I want to tell my story. It’s about how, up until 2 years ago, I never felt productive in my work. It went something like this: It’s a Friday or Saturday night and I have some free time to work on personal or freelance projects and I wouldn’t know what to start on. Or I would work on something but never feel like I was working on the right thing at the right time. One reason was that I had an endless mental list of projects, both personal and freelance, that I wanted or needed to complete. It ranged from wanting to redesign my personal portfolio website, shooting more photos, learning new photo editing techniques, completing one of many current freelance website projects, and so on.

The source of negative feelings about your work is related to agreements that you made with yourself and have broken. They are symptoms of disintegrated self-trust.

—David Allen, Getting Things Done

For the first 4 years of my freelance business, I always had at least 3-4 current freelance projects going on at one time. That didn’t include personal hobbies, a full-time job, and a significant other. I was spread so thin, that I was going insane. Oh yeah – and I was a devout fan and follower of Gary Vaynerchuk who encourages and perpetuates the idea of working your ass off for some greater payoff.

Being a fan of business and self-improvement books (did I mention Gary Vaynerchuk?), I came across the book, Getting Things Done, by David Allen. When I read books, I read them with notebook in hand and I take diligent notes. I want the book I’m reading to change me for the better. I’m not one to read books without it resulting in a big change.

Getting Things Done lays out a set of principles and ideas for being more productive. My current take-aways are:

  • My brain is for thinking not remembering.
  • Always keep my head empty by notating everything on my calendar or lists. This is really hard to do, but well worth working toward. This ties in with point one above.
  • Maintain a to-do list system that can be accessed anywhere. I use Wunderlist. See screenshot. Here are some to-do lists that I use:
    • New year’s resolution list with reminders set – and review them weekly during the weekly review. I personally set quarterly goals, rather than annual goals – so I can asses and re-adjust every 3 months, rather than every 12 months.
    • ‘Grocery list’ shared with spouse – we both add items to it as we think about them, and can use it while we are in the store to check items off the list
    • ‘Next month budget’ shared with spouse – we both add budget items we will need to buy during the next month, so we don’t forget anything when we do the budget.
    • ‘Add to Quickbooks’ – a list where I notate the income and expenses I need to add to Quickbooks, so I don’t forget anything.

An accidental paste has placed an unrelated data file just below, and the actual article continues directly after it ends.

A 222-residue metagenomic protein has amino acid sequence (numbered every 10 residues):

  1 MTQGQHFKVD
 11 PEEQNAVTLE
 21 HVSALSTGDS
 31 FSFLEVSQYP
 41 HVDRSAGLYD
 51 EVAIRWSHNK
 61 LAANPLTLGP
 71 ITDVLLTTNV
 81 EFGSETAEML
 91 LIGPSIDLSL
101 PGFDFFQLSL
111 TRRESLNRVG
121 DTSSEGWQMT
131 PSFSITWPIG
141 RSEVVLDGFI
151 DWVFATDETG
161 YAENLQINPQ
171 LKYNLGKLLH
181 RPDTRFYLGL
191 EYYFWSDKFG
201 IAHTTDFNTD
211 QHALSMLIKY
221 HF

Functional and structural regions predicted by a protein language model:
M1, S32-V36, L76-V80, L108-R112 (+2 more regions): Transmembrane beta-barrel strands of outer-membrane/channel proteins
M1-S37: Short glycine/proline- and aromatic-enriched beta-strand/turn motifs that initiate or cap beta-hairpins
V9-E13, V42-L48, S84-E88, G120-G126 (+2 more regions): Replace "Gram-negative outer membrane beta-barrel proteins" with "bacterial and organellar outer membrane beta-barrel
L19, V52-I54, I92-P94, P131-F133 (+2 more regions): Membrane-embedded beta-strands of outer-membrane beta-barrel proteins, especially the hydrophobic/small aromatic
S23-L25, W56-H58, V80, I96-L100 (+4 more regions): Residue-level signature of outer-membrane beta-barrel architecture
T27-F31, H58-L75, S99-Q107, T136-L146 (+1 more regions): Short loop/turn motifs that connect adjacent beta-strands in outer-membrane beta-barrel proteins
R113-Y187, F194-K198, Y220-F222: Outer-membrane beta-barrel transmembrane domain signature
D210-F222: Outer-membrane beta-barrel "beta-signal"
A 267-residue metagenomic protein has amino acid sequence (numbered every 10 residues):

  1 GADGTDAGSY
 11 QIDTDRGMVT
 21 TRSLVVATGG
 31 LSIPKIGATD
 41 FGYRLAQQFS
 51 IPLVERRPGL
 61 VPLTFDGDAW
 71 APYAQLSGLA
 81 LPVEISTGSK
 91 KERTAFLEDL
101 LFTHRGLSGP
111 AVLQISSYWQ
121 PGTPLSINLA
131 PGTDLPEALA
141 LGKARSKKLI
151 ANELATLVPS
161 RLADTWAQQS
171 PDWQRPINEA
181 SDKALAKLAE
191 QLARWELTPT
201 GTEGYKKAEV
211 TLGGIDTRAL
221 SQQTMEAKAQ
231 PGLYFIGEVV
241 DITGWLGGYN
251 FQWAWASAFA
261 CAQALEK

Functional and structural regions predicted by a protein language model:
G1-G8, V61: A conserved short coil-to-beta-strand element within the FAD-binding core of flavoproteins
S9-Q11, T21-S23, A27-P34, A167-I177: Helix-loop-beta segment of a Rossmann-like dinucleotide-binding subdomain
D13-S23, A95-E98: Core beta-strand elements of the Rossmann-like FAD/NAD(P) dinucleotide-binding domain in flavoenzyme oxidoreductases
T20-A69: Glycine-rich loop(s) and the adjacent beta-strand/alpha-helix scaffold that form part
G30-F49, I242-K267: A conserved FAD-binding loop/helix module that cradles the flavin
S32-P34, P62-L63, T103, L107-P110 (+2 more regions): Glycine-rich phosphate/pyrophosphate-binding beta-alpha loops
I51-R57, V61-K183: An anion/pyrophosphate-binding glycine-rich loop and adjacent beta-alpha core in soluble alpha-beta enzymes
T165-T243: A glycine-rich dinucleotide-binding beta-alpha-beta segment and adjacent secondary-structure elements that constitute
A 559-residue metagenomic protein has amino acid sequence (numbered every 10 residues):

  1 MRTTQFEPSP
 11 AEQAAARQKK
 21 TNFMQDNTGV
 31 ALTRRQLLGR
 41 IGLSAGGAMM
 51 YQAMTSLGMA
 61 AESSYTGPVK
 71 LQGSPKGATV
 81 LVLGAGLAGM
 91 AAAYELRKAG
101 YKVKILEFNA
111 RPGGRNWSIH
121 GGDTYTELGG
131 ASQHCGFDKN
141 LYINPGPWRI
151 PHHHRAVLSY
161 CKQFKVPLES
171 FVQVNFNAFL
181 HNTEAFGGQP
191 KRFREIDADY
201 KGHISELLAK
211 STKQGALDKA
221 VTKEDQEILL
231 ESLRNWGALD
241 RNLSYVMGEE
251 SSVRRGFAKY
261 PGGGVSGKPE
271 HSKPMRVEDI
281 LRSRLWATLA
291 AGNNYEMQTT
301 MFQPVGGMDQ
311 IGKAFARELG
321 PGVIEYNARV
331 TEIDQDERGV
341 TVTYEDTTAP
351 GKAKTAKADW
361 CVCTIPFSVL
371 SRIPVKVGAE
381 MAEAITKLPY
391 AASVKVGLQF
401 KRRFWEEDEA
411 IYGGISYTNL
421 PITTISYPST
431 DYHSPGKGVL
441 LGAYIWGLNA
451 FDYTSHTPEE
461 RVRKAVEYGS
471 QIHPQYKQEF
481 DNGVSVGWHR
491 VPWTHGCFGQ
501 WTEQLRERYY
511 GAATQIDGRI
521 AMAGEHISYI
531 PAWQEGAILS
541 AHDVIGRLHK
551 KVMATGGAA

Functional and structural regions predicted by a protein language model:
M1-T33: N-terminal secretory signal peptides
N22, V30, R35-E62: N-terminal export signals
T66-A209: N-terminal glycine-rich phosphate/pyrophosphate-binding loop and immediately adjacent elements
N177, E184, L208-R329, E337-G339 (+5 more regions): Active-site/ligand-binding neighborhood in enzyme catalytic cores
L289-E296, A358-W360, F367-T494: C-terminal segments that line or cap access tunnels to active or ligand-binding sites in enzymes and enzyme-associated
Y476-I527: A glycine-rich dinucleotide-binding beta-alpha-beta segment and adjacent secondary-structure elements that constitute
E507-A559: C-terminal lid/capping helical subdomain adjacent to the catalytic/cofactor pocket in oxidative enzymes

• A list for each project with tasks for that project.
    • ‘Waiting’ – a list where I place items that are waiting for someone else to do something. I set reminders on these for the day and time when I need to check-in on those items.
    • Wunderlist allows using hashtags and viewing lists of items marked with each hashtag. I sometimes will mark list items as #home, #work, or #anywhere – This way I can see a list of things I can only do at work or home. I’ve not found this technique very useful – but keep trying it just to see if I’m missing something.
  • I need to know the next specific action for every current project.
  • I should do a weekly review, where I review my upcoming calendar, current projects, and all lists to ensure everything is up to date and that I know the next action for every project. This is a good time to ensure I’ve emptied my head of everything that should be put on my calendar or lists.
  • Set do-dates (when I will do the task, not when it’s due) – I think I learned this one from the podcast, Homework – but it ties in well. Almost all tasks on my lists have reminders for days and times when I should work on them. This takes a lot of stress out of the picture and keeps me realistic about my workload.
  • If there are regular tasks I often forget about, I set a regular reminder. My favorites are my reminders to take trash and recycling to the road – and which weeks recycling needs to go out. Too much time is wasted remembering things that can be automated.

This list take-aways is a wildly truncated and paraphrased version of what the book teaches. If it is interesting to you, I recommend reading the book, and not just taking my word for it.

How it’s going

In mid-2014, I started following these principles consistently. After a few months, I felt a load of stress being lifted from my shoulders. I began feeling productive. I would sometimes simply remove tasks or projects from my lists and decide not do them, because I was deciding to say, “no”, so I could say “yes” to something better (a stress-free life).

Where I fail

I’ve continued to follow these principles consistently for almost 2 years. The stress-free feeling is still there. I do notice that I could be even more stress-free if I was more consistent with the idea of emptying my head so I’m not having to remember things – and I can rely on my list and calendar system. Additionally, I often let my task reminders lapse and not get to my tasks on the day I’m reminded about them. This introduces stress back in to my life. I’ve often thought that for the work day, if I had reminders set for every few hours of projects or tasks I need to work on, I’d be much more productive – but I don’t think that this idea is for everyone nor a core principle of Getting Things Done.

If you have thoughts about Getting Things Done, or would like to share you personal productivity method, let me know in the comments!

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